Sir Charles Algernon Parsons, O.M. (13 June 1854 – 11 February 1931) was a British engineer, best known for his invention of the steam turbine. He worked as an engineer on dynamo and turbine design, and power generation, with great influence on the naval and electrical engineering fields. He also developed optical equipment, for searchlights and telescopes.
Born in London, Parsons was the youngest son of the famous astronomer William Parsons, 3rd Earl of Rosse. He attended Trinity College, Dublin and St. John's College, Cambridge, graduating from the latter in 1877 with a first-class honours degree in mathematics. He then joined the Newcastle-based engineering firm of W.G. Armstrong as an apprentice, an unusual step for the son of an earl; then moved to Kitsons in Yorkshire where he worked on rocket powered torpedoes; and then in 1884 moved to Clarke, Chapman and Co., ship engine manufacturers near Newcastle, where he was head of their electrical equipment development. He developed a turbine engine there in 1884 and immediately utilised the new engine to drive an electrical generator, which he also designed.
In 1889, he founded C. A. Parsons and Company in Newcastle to produce turbo-generators to his design. In 1894 he regained certain patent rights from Clarke Chapman. He subsequently founded the Parsons Marine Steam Turbine Company in Newcastle.
Famously in June 1897 his turbine powered yacht, Turbinia, was exhibited moving at speed in a Royal Navy fleet review off Portsmouth, to demonstrate the great potential of the new technology. The Turbinia moved at 34 knots. The fastest Royal Navy ships using other technologies reached 27 knots. Part of the speed improvement was attributable to the slender hull of the Turbinia. Today, Turbinia is housed in a purpose-built gallery at the Discovery Museum, Newcastle.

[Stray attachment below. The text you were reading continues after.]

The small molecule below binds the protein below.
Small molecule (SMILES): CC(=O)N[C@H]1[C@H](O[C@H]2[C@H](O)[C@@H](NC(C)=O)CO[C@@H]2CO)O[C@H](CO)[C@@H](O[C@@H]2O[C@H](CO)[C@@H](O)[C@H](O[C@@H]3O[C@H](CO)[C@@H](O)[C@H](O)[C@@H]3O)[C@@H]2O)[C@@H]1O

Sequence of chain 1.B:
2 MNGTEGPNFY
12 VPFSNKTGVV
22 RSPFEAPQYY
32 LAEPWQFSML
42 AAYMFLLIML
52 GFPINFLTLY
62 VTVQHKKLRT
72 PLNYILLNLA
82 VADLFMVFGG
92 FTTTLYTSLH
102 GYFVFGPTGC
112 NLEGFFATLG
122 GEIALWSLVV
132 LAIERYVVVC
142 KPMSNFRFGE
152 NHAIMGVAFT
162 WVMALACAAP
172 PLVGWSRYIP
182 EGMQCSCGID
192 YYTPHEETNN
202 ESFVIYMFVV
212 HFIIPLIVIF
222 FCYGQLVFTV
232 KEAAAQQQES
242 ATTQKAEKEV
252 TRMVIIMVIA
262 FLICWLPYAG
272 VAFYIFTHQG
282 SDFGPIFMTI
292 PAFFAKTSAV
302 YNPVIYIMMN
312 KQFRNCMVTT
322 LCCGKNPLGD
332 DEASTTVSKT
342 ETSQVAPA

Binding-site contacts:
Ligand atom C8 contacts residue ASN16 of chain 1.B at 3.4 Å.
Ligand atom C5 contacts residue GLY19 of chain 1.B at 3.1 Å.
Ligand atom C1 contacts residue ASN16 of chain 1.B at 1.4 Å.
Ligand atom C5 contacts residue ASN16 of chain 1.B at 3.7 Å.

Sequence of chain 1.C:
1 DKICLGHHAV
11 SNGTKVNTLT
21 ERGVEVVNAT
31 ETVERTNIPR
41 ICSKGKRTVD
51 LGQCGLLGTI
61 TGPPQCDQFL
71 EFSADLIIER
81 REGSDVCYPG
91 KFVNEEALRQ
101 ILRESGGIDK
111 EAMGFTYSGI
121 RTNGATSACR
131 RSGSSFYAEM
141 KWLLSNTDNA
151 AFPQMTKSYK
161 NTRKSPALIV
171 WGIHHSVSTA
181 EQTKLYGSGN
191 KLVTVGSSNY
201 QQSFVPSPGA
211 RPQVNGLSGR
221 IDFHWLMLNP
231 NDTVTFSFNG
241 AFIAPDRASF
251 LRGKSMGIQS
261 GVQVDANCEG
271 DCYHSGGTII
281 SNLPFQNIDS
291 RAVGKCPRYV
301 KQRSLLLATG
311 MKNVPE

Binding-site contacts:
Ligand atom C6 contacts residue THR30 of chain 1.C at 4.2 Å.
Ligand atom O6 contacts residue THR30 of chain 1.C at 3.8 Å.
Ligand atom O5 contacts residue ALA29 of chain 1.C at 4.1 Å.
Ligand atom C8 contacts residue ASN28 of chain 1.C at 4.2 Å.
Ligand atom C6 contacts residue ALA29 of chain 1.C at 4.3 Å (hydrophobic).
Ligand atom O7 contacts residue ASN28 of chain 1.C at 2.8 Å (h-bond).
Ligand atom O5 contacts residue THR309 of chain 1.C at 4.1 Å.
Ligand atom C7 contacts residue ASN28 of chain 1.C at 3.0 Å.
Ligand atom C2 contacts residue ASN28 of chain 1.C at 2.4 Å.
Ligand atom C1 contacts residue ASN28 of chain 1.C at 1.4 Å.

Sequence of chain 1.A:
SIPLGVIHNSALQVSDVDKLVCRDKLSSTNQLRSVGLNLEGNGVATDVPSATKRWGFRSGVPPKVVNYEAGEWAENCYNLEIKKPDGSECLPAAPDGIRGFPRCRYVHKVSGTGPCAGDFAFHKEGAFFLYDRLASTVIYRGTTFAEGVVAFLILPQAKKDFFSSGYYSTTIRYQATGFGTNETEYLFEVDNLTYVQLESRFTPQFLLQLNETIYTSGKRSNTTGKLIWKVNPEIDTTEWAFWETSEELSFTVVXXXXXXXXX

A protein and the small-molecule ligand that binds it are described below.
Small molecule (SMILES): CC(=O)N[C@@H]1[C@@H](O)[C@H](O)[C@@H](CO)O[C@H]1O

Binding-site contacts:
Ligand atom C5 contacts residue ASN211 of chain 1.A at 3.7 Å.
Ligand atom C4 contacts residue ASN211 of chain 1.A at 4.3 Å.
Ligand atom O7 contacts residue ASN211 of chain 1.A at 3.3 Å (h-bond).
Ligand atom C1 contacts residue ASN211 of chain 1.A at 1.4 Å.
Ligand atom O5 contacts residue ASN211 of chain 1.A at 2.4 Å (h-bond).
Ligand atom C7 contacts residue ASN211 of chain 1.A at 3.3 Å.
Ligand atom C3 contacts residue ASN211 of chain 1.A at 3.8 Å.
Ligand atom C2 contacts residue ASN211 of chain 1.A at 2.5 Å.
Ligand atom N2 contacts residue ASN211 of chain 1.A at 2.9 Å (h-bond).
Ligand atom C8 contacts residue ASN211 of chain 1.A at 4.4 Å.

The Parsons turbine company survives in the Heaton area of Newcastle and is now part of Siemens, a German conglomerate. Sometimes referred to as Siemens Parsons, the company recently completed a major redevelopment programme, reducing the size of its site by around three quarters and installing the latest manufacturing technology. In 1925 Charles Parsons acquired the Grubb Telescope Company and renamed it Grubb Parsons. That company survived in the Newcastle area until 1985.
Parsons' ancestral home at Birr Castle in Ireland houses a museum detailing the contribution the Parsons family have made to the fields of science and engineering, with part of the museum given over to marine engineering work of Charles Parsons.
Making the most of local expertise ; Visiting South African scientist, Kit Vaughan, assesses the state of scientific research in Ireland at the end of a 12-month sabbatical in the country
Dec 04, 2003; It has been my good fortune to spend 2003 doing research here in Ireland. Along with Prof Mark O'Malley, of the Department of...